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April market recap

For markets, April was like a famous quote from Charles Dickens’ A Tale of Two Cities – “it was the best of times, it was the worst of times” – starting with promise, running up, and then taking a crunching in the final days of the month.

Gold saw an absolute whacking on Tuesday as US wages and employment cost data came in higher than expected and hit sentiment. Wall Street fell sharply as well (ahead of tomorrow’s Fed meeting result), and other commodities were hit.

That added to angst about what the Fed might say in its post-meeting statement at 4 a.m., Sydney time, Thursday, and what Chair Jay Powell might add in his usual media meeting.

There are concerns that the Fed and Powell will go back to a hawkish stance and all but rule out a rate cut for 2024, or make the timing more problematic.

That saw US bond yields rise, which in turn saw equities and commodities fall.

The two-year Treasury note topped 5% and ended above that level at 5.04%, while the 10-year bond closed around 4.68% and up a massive 32 points in April alone.

The US dollar rose on the day and was up 1.4% for the month against major currencies. The Aussie fell back under 65 US cents to 64.73 US cents to be down 0.7% for the month. The Aussie is down 5% in the first four months of the year.

Comex front-month (June) gold lost more than 2.5% on Tuesday to end April at $US2,297 an ounce. That was better than the $US2,281 an ounce it opened up after Easter but down sharply from the all-time high of $US2,413 an ounce and an intraday record of $US2,448 an ounce. It is still up more than 10% in the first third of 2024.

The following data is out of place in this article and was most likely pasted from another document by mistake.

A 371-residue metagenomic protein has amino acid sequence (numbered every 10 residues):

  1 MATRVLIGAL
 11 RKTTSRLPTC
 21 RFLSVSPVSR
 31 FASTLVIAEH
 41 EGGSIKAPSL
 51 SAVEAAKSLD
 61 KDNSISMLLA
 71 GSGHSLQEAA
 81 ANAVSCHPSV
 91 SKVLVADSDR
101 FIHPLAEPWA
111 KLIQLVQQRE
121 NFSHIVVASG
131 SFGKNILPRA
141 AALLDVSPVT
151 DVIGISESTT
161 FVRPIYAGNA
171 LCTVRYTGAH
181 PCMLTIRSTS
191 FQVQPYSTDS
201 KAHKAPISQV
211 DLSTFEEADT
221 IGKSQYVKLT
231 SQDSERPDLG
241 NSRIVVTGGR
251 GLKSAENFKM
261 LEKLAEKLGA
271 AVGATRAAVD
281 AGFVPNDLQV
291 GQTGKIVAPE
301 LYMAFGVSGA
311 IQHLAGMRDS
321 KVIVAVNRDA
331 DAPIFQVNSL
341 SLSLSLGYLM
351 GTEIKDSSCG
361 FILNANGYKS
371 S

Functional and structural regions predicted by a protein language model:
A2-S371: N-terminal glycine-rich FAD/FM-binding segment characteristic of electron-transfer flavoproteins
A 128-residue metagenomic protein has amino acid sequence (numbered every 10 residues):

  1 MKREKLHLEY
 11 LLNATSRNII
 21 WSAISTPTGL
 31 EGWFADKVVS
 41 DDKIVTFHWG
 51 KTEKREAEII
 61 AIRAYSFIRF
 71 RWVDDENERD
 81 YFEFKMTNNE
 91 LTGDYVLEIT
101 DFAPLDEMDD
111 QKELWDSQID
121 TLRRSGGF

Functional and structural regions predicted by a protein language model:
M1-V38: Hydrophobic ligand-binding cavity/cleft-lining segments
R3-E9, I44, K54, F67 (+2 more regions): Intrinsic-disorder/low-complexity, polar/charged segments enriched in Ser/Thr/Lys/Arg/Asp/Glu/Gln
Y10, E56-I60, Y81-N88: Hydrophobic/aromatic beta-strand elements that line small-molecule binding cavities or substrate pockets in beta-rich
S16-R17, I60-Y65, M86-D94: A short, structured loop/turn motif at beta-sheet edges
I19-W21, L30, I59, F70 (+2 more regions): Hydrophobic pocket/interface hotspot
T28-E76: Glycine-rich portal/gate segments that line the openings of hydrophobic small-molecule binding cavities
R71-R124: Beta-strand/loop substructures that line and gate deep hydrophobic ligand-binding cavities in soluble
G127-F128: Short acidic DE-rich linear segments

The Aussie price is down around $A3,530 an ounce (according to the World Gold Council) and off around $A200 an ounce from its April peak.

Comex silver fell sharply as well, down nearly 4% to end at $US26.575 an ounce on Tuesday but still up more than 5.3% for the month, while Comex copper lost more than 2.7% on the day to end around $US4.54 a pound but still up a juicy 12% for the month as shortage fears continued to drive sentiment.

Oil lost ground as well, though not as much as gold. US West Texas Intermediate crude fell 1.3% to $US81.56, down 4.5% for April but still up more than 14% for the year.

Brent, the more important marker crude globally, shed 2% over the month but is still up more than 11% in the first four months of the year.

Iron ore stood out with a gain of 15% for April, despite continuing weak demand from China and high stocks of the key steel-making material at Chinese ports.

Newcastle high-quality thermal coal prices jumped more than 5% on Tuesday to $US142 a tonne, up from around $US133 a tonne at the end of March.

US wheat prices ended April lower on Tuesday but still up more than 7% for the month on worries about US, French, and European crops.

Cocoa prices, which have more than doubled so far this year on supply shortages (drought or wet weather in various regions), lost 11% in April as a lot of speculators were forced to sell loss-making positions or took profits.

Coffee prices jumped 12% in April, which was most of the 13% gain for the year to date. Prices fell 1.4% on Tuesday and lost ground in the final week of the month.